And of course, you can cook with protein powder making more anabolic foods.

Creatine exists naturally in meat, and in fact the name comes from the Greek world for meat, “creas.” When I take creatine, usually for a month or so at a time, I find it quickly improves my strength, makes my muscles look bigger, and then when I stop the gains remain as long as I keep working out hard and eating right. Many users report similar results. 5-10 grams a day in 2-3 servings is about right.

I recommend the original, Creatine Monohydrate. You’ll find all kinds of newer types with fancy marketing but I do not believe they are any better (just more expensive!)

Meal Replacement Powders or Shakes, closely related to protein powder, may be a somewhat controversial choice since since I’m so few supplements, but it works for me and many others. I don’t have the perfect and boring lifestyle; my life is hectic, exciting, and at times nearly overwhelming. Many times I’ll get home, or have a tiny window for lunch, or maybe back to the hotel (I travel a lot), and I do not need a full meal (or ordering from room service, or sitting at the bar for only one drink and a sandwich etc.), but one or two meal replacements packs mixed with water are perfect.

There are other supplements you may want to consider, but start with these three.

Remember that supplements are not essential! Getting your diet under control is most important and needs to be done first. It is perfectly possible to build an awesome body without supplements, in fact some well known customized plans use little to no supplements at all.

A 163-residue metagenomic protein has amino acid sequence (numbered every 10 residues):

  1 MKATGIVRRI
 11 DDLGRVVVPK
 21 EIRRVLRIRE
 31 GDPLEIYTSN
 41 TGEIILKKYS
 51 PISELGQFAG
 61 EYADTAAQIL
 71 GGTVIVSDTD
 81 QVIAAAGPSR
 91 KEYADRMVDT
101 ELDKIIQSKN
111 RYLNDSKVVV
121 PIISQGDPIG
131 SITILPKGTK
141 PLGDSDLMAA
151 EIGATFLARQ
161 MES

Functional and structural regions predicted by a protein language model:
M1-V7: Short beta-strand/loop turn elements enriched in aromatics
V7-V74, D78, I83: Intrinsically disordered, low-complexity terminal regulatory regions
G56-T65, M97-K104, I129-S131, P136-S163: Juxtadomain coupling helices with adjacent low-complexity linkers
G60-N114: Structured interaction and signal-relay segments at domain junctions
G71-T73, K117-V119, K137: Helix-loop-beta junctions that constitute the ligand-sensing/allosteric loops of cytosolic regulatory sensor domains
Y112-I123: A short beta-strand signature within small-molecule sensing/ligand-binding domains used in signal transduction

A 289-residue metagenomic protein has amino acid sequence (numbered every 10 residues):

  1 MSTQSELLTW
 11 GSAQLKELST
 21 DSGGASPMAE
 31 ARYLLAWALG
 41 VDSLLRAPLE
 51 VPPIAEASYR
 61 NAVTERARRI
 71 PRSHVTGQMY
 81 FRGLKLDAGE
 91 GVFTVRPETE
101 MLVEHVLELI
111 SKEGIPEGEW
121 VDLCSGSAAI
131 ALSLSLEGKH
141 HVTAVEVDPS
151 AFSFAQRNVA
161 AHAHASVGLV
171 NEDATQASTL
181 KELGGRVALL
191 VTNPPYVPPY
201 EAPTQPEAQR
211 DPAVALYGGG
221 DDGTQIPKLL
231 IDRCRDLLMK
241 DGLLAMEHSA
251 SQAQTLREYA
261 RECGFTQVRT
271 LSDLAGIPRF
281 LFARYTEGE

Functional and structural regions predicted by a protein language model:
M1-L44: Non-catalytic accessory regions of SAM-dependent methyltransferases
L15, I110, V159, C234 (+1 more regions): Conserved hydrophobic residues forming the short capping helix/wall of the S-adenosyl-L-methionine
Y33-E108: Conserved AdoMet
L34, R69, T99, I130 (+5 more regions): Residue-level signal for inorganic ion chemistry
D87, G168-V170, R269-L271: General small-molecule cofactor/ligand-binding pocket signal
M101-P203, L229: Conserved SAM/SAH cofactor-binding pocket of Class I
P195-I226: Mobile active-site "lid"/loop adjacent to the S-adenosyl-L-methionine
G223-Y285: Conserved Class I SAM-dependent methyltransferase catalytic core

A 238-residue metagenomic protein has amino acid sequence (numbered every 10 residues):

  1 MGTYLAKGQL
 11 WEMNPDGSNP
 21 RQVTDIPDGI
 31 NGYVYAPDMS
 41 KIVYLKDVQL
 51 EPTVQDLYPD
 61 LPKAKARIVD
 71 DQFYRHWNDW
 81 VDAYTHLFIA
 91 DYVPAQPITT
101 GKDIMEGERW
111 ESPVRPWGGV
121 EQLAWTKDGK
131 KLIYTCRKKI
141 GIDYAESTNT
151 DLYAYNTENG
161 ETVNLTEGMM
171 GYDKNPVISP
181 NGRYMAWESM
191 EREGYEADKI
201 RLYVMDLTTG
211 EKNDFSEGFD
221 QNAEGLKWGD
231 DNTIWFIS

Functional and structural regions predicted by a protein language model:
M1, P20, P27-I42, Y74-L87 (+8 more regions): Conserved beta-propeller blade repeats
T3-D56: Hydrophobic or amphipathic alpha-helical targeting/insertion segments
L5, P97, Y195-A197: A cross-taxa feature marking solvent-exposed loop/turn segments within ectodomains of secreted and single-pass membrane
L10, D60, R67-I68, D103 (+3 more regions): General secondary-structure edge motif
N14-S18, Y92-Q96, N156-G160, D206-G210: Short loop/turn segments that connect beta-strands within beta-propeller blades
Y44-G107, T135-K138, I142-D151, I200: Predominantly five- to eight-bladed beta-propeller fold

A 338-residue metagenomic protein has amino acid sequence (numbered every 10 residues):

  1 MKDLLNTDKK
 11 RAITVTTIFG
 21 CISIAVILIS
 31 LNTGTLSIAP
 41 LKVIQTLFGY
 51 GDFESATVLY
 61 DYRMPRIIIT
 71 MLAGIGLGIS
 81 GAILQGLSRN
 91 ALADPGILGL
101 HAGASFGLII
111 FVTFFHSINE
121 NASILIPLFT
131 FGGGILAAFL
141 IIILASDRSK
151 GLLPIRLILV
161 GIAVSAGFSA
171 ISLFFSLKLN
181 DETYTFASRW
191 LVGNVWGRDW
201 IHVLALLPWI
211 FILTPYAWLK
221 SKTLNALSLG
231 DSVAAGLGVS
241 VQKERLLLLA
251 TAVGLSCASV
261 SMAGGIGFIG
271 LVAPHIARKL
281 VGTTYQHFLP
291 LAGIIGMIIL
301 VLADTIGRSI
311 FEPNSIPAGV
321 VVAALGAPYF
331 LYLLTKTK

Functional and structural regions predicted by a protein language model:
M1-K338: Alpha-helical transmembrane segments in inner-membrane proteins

There are however some proven supplements that may be of benefit to you, and they go above and beyond this short list of “best.”

The best muscle building supplements? Hmm, maybe. It depends on you. But these are solid choices for most people!

Bodybuilding Nutrition

Open Face Egg SandwichJust working out will not get you to the body you want.

Regardless of how “perfect” your diet may be, your diet and nutrition are extremely important, as is enough rest and recovery time between workouts. Bodybuilding nutrition is complex, in part because there are so many diets that will work, if you can stick too them.

Many bodybuilding diets will work, if you can stick to them.

Notice the “stick to them” part! Too many nutritional plans are based on relatively bland food, and not enough variety, so you get bored quickly. This makes it more likely that you will cheat, and cheat a lot.